iii. Julie & Eivind
The second chapter entitled “Cheating” was perhaps one of my favourites because of how these two interacted in what seemed to be nothing more than borrowed times and stolen chances, treading the water and experimenting with the thresholds of what they were allowed to do to still respect their partners and each other’s partners.
Neither Julie nor Eivind was looking for one another when they found each other. Julie just happened to stumble upon him after having an existential crisis walk along the city’s sidewalk, all teary-eyed from things that only herself would understand, but interestingly us millennials could perhaps relate to as well to some extent. The significance of their meeting was perhaps no more than the fact that it was sheer serendipity.
Eivind was new, fresh, and manageable – a huge win for Julie for she gained both the excitement from following her itching impulses and a chance to build a life where she could take a lead and did not have to feel as if she were under someone’s lurking shadow. But it’s crystal clear from the very beginning that the mere things that made Eivind stand out were only those three, and nothing else. We never saw both of them share a conversation, or moments, where we were made to believe that these two were meant to fit each other’s pieces of a puzzle or connect in any way. Particularly after Eivind read a piece of Julie’s writings, where his comments were definitely not as articulated or genuine as Aksel would’ve conveyed, because it was only Aksel who could understand Julie the most.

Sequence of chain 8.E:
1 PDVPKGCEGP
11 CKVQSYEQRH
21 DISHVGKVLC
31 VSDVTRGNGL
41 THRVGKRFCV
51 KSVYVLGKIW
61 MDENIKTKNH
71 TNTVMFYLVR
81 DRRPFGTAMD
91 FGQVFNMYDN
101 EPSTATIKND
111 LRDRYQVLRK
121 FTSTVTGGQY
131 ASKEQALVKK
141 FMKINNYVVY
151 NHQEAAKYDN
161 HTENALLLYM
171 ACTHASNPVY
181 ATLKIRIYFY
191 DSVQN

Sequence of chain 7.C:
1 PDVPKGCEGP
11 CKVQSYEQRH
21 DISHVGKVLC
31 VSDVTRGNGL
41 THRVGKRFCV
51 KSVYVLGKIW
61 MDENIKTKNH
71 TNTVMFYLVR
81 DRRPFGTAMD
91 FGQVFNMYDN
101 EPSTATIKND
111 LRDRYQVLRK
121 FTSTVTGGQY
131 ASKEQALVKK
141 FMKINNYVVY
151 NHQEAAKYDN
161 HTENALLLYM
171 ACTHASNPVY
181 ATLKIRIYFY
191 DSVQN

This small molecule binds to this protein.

The last part was perhaps the final moment Julie realized that no matter how exciting, Eivind did not have the depth and range she needed in a “soulmate,” and that, along with the miscarriage of an unwanted pregnancy, were the defining moments that once again persuaded her to start her pursuit of love over again. At the same time, I was glad to see Eivind with the mother of his baby at the end, presumably having figured out that he had never wanted to rule out the possibility of having a child all this time – it was just that he had been shadowed by two domineering women, first Sunniva and then Julie, who never wanted one that he thought the idea rubbed off on him too.
iv. Final Thoughts
Nobody was truly “the worst person in the world” in the movie. After all, the title was simply inspired by a Norwegian saying which director Joachim Trier explains as, “It’s when you feel like you’re a personal failure, like, ‘Oh, I’m the worst person in the world.’ It’s a self-deprecating statement, in a way.”